How To Cancel Your Cell Phone Contract

February 4th, 2008

Mobile Gadgets, Personal Rants

Aside from faking your own death or moving to Antarctica, there are few options for people wanting out of that lengthy cell phone contract unless you’re willing to pony up the cash for the $200 to $300 early termination fee written in lawyer-speak on the back of the phone contract you probably don’t remember signing. Let’s face it: We don’t carefully read through every fine print line of our phone contracts when we sign away years of our lives to the likes of Verizon, AT&T, Sprint, etc. Living on the edge is the American way!

The Easy Route

It used to be simple. Let’s say your job required you to pack up and move to New Mexico next week. When you arrive at the airport you realize you have no service! Oh, no. You still have about 15 months left on that Verizon Wireless contract and you can barely get a signal if you stand on your head.

Most mobile carriers have written into their Terms of Service that they don’t guarantee that service. This means if you move to an area which has no service on that “Nationwide” coverage, you’re still responsible for paying. Just because you can’t use your phone doesn’t mean you should stop paying for it, right? Yeah right!

Military Movers

Nowadays, with more and more military men and women moving overseas, most cell phone providers are willing to cancel out the contract early without paying any additonal fees as long as you don’t owe them money. Just fax in a copy of your orders or bring them to a local retailer. Some providers also offer a “vacation plan,” where they suspend your service until you come back to the United States and you’re only responsible for a small monthly fee of $15 or so to keep your service and phone number rather than the whole thing.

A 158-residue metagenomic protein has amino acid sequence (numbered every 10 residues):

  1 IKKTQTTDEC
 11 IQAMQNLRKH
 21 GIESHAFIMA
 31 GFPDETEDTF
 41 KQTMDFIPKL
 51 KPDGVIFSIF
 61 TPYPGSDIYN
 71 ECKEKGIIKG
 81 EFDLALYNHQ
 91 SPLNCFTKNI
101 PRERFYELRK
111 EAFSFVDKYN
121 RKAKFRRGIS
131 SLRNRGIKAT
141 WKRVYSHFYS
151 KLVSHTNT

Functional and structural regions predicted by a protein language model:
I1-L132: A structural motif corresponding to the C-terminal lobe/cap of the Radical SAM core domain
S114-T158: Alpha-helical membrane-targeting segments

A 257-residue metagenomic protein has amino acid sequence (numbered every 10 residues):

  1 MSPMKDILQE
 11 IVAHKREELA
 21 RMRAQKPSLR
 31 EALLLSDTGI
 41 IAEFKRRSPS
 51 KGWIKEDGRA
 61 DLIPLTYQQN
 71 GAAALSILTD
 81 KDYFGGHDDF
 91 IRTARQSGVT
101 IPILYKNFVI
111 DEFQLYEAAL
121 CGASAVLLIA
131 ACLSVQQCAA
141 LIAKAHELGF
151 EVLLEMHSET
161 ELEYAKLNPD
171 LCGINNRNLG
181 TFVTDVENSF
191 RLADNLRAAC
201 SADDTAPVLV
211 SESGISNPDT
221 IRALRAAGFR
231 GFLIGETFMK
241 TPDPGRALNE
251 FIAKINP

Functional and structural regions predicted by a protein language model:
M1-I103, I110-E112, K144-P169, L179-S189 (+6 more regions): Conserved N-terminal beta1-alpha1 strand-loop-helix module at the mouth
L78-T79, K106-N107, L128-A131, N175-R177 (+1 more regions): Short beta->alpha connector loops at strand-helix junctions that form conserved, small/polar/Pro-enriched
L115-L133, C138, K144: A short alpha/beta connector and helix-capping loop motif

Contract Swapping

The easiest and most recommended method of getting out of your long cell phone contract is by giving it to someone who wants it. A friend or family member might have little or no credit and is stuck using a pre-paid phone because they don’t want to shell out $500 for a deposit. There’s your way out. Charge them just what the bill is, and call your mobile provider to have the “credit limit” on the account reduced so they can’t go all out and run up a $2,000 bill. They get a free slightly used phone, a new paid contract with more minutes, and you get the freedom to move elsewhere.

And there’s always faking your death, which as a dead person you might find it difficult to establish a new line of credit or enter into any legal agreements. Antarctica’s looking better all the time…

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About Richard

Richard is a professional web developer and business consultant. He opened his first web hosting company at the age of 13 out of his bedroom on an ISDN connection and hasn't looked back since. Richard currently resides in sunny Florida.

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